Under Section 42 of the Act 2009, an aggrieved person can apply to the Registrar of Trademark for removal of a registered trademark from the Register on the grounds either that the registered trademark lacks bonafide intention on the part of the owner to use it about those goods or services and there has been no such use till the date one month before the date of the present petition or the registered trademark was not used for five years or longer period up to a date one month before the date of the present petition.
Alternatively, under Section 43 of the Act 2009, an aggrieved person can apply to the Registrar of Trademarks for cancellation of trademark registration as a defensive trademark. A defensive trademark means a trademark consisting of any invented word that has become so well-known with respect to any goods or services in relation to which it is registered and has been used, that the use thereof in relation to other goods or services, as the case may be, would be likely to be taken as indicating a connection in the course of trade.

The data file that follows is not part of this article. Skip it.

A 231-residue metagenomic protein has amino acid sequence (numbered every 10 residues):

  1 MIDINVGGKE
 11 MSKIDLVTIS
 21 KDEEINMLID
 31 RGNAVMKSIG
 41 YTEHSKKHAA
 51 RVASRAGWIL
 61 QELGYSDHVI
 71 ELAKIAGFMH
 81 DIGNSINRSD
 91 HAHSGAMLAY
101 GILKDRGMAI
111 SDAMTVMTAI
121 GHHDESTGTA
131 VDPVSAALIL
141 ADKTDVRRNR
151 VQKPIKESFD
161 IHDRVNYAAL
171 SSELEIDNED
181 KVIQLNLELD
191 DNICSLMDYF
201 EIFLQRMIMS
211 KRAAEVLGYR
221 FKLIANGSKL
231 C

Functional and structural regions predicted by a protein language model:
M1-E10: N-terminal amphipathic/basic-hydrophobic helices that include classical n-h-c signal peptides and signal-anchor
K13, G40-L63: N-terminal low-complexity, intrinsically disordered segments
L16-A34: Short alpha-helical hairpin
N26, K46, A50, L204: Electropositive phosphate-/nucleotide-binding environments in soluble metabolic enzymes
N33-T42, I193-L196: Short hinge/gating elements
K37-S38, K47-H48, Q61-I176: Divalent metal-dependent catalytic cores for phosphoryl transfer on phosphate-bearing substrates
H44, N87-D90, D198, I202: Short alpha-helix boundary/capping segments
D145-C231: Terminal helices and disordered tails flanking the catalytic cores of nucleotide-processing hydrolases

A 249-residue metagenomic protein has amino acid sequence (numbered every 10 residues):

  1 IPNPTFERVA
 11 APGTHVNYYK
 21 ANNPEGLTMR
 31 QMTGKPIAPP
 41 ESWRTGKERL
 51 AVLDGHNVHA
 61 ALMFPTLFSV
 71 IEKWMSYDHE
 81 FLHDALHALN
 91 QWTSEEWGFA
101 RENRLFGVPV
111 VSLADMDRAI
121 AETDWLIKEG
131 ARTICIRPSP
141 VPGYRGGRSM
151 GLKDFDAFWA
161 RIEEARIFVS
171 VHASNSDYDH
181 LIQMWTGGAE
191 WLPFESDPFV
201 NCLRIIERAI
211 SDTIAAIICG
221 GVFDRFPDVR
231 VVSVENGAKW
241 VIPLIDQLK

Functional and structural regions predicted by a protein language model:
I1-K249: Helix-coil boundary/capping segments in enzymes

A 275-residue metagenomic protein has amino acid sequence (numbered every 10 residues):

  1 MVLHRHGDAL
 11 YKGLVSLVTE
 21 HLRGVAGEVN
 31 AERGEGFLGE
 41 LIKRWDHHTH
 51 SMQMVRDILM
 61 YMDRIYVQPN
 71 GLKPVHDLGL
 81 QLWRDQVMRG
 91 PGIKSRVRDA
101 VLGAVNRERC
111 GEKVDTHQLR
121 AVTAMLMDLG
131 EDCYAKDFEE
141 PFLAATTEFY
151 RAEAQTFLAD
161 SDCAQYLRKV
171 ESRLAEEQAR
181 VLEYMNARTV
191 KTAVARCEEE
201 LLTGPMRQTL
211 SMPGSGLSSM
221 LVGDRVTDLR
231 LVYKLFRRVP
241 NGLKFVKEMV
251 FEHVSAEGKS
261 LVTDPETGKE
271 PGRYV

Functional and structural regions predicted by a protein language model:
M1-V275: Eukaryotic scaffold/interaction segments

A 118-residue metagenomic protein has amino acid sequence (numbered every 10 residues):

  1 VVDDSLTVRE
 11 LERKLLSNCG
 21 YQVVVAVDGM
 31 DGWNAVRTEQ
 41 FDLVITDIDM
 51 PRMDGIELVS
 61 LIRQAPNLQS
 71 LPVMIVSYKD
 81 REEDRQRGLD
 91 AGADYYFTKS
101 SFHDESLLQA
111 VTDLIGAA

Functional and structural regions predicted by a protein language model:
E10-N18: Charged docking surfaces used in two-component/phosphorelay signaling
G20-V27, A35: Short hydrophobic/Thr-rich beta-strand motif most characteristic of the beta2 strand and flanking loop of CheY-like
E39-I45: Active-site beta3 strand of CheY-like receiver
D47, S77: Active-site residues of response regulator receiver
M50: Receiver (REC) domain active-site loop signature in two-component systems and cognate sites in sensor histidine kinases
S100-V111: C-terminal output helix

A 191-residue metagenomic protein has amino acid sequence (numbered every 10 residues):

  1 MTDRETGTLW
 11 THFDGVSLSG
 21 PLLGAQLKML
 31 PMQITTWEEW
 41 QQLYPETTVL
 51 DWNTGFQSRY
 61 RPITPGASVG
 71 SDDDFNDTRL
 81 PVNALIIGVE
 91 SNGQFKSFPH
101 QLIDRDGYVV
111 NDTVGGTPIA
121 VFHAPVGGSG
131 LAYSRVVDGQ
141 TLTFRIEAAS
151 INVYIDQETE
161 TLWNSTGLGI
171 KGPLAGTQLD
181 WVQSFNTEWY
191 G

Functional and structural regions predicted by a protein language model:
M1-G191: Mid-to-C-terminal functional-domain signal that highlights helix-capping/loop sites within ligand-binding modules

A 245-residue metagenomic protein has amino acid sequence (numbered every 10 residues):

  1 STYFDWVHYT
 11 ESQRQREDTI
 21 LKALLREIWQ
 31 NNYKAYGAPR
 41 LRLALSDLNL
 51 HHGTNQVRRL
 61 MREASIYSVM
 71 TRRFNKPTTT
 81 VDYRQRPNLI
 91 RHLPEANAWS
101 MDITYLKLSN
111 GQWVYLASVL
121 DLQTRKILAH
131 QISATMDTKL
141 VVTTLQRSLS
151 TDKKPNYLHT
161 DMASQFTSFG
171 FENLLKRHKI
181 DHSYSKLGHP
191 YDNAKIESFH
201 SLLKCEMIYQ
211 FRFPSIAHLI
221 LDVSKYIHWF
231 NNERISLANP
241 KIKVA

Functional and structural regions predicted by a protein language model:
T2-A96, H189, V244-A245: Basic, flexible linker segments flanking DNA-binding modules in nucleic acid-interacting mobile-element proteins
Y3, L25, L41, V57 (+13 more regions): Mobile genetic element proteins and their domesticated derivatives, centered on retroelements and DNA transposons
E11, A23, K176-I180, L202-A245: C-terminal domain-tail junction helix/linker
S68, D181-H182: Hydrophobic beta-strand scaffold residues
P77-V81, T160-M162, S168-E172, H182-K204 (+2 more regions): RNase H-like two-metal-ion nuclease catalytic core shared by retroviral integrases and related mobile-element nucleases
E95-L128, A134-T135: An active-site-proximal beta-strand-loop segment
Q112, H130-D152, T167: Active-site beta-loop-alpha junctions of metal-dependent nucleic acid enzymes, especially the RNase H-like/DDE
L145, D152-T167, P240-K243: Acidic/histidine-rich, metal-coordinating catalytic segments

Assignment and transmission of trademarks
As per Section 33 of the Act 2009, the proprietor of a registered trademark shall, subject to the provisions of this Act and to any rights appearing from the Register to be vested in any other person, have the power to assign the trademark, and to give effectual receipts for any consideration for such assignment.
However, there are two specific criteria regarding the assignment and transmission of registered and unregistered trademarks. As per Section 34 of the Act 2009, a registered trademark shall be assignable and transmissible whether with or without the goodwill of the business concerned and in respect either of all of the goods or services in respect of which it is registered or of some only of those goods or services. On the other hand, as per Section 35 of the Act 2009, An unregistered trademark shall not be assignable or transmissible except along with the goodwill of the business concerned.
Counsels Law Partners (CLP)
CLP is a full-service law firm which has been dealing with all types of Trade Marks issues and registration through its competent and experienced lawyers. Therefore, if you need any assistance or consultation, visit us at our office or feel free to contact us at +8801700920980 (WhatsApp) or via Email- email@example.com .